Client Investment Update – June 2023 The Summit

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Things I’ve learned

This article, by Justin Baiocchi, was originally published in The Northern Daily Leader on 15 July 2017.

They say that life is a journey of learning. Even American Civil War general Robert E. Lee rather sternly said that “The education of a man is never completed until he dies.” In that regard, I have learned much in recent years. I have learned that small children, milkshakes and windy back roads are not a good combination. I have learned never to stick my finger in a candyfloss machine again. I have learned that any item of furniture which is cream, bone, white, off-white, ivory or beige, should not be purchased until all your children are at least 20 years old. I have learned that a small fire intended to burn some long weedy grass, can quickly become a much larger fire which can threaten to burn down the entire district (though to be fair, this is really something my wife learned – I warned her that it was going to happen). During the same incident I also learned that, when there is nothing else at hand, a $150 sweater makes a fine tool for beating down rapidly spreading flames. A wet piece of sack cloth may well have been cheaper and more appropriate, but I probably wouldn’t have looked quite as sophisticated as I ran around in a panic, trying to prevent all of Northern NSW from going up in flames.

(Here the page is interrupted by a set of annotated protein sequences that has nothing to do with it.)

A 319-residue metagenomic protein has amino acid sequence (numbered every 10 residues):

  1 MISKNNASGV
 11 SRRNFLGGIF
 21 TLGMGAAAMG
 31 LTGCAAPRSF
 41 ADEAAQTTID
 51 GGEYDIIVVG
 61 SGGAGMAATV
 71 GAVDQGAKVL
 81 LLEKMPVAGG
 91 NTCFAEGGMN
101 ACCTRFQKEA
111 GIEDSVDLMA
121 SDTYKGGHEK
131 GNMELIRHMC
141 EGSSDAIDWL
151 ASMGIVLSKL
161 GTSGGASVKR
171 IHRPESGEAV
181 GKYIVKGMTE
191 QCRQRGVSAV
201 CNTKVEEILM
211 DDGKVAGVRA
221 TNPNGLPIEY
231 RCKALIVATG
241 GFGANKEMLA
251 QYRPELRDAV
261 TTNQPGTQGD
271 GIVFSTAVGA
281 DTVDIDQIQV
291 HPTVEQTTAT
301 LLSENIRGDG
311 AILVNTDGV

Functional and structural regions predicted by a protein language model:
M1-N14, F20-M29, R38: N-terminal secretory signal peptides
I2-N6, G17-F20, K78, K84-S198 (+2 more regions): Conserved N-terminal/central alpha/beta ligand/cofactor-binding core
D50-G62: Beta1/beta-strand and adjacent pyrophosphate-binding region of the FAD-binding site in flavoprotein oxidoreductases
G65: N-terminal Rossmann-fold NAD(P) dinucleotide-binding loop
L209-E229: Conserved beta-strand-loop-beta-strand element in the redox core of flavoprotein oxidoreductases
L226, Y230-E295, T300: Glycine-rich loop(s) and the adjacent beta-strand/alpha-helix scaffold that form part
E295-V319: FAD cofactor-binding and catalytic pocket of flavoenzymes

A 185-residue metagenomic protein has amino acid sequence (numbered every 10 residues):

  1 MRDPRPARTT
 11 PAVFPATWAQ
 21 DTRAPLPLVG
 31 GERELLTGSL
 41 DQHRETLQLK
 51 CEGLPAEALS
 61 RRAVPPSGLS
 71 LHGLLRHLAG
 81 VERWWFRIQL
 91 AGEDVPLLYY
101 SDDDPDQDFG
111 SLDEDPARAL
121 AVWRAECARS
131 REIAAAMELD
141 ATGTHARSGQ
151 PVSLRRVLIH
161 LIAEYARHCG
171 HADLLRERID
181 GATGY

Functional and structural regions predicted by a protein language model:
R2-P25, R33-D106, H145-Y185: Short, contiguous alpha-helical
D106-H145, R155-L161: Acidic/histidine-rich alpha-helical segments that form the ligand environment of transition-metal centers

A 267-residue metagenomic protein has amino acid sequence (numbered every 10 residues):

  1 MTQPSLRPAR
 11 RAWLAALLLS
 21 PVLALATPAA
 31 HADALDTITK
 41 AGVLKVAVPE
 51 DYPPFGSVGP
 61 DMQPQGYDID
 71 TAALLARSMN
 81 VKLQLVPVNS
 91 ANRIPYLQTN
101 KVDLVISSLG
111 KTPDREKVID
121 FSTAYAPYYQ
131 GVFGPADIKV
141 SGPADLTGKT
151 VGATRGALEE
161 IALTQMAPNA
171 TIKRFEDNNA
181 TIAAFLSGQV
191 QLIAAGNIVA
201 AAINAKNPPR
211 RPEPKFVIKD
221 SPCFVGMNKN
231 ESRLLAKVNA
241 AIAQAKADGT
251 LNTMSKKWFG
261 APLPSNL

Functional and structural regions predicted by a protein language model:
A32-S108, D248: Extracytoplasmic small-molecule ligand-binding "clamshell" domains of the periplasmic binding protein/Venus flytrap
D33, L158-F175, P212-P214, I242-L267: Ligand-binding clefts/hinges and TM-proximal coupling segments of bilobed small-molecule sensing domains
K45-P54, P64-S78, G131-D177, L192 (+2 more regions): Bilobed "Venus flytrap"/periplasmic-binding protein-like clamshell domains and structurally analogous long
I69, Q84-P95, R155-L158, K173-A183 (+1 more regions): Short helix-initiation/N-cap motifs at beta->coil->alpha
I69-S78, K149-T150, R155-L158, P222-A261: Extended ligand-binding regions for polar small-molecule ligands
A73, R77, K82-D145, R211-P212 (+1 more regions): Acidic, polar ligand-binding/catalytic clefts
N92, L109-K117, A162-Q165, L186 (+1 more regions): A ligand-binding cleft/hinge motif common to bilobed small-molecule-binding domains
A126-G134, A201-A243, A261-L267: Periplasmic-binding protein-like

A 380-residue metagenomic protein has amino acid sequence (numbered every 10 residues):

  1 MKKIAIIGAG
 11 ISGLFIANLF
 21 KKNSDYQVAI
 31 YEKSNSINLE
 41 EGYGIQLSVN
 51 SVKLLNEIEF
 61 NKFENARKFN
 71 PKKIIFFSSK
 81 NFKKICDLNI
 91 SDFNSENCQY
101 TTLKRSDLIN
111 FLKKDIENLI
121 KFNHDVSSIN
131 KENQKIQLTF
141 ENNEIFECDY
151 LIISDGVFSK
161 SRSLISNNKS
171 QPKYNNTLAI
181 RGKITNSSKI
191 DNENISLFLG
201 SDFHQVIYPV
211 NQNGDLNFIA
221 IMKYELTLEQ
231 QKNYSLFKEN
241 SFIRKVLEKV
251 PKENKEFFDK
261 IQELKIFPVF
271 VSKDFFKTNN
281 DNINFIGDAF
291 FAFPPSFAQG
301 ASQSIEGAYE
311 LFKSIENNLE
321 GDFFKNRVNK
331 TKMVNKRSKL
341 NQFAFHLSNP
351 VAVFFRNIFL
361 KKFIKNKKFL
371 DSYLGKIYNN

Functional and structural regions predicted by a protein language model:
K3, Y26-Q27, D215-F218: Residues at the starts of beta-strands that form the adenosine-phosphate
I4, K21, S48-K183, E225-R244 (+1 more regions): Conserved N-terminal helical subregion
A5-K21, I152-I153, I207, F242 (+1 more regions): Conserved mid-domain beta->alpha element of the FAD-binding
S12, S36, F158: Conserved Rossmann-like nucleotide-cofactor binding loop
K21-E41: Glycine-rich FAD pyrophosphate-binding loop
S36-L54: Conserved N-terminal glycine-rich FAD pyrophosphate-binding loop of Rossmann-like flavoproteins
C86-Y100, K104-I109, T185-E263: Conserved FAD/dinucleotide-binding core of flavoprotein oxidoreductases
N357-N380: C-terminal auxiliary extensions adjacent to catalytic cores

Over the years I have also learned a lot from managing investments and watching markets. One crucial lesson which I learned a long time ago, is to pay careful attention whenever I hear the words “This time’s it’s different.” It’s usually said in tandem with statements like: “Of course the stock market will keep going up, this time it’s different”. Or it might be “Of course house prices won’t fall, this time it’s different”. Newsflash: none of it is ever different. We’ve seen it all before. The hype, the mania, the greed, the bubbles and the delusions. The belief that this share, or this property, or this commodity, is going to go up indefinitely. That it’s not going to end like it did before. Or the time before that; or the time before the time before that. Don’t believe it. Whatever the hype, fad or mania, it will end. Your job is to ensure you see it for what it is, rather than to blindly follow. It can be difficult of course, to be the naysayer or the one who refuses to be carried away by the promise and the excitement. Don’t worry about that. Like a man wearing an expensive sweater to a bush fire, your time in the sun will come.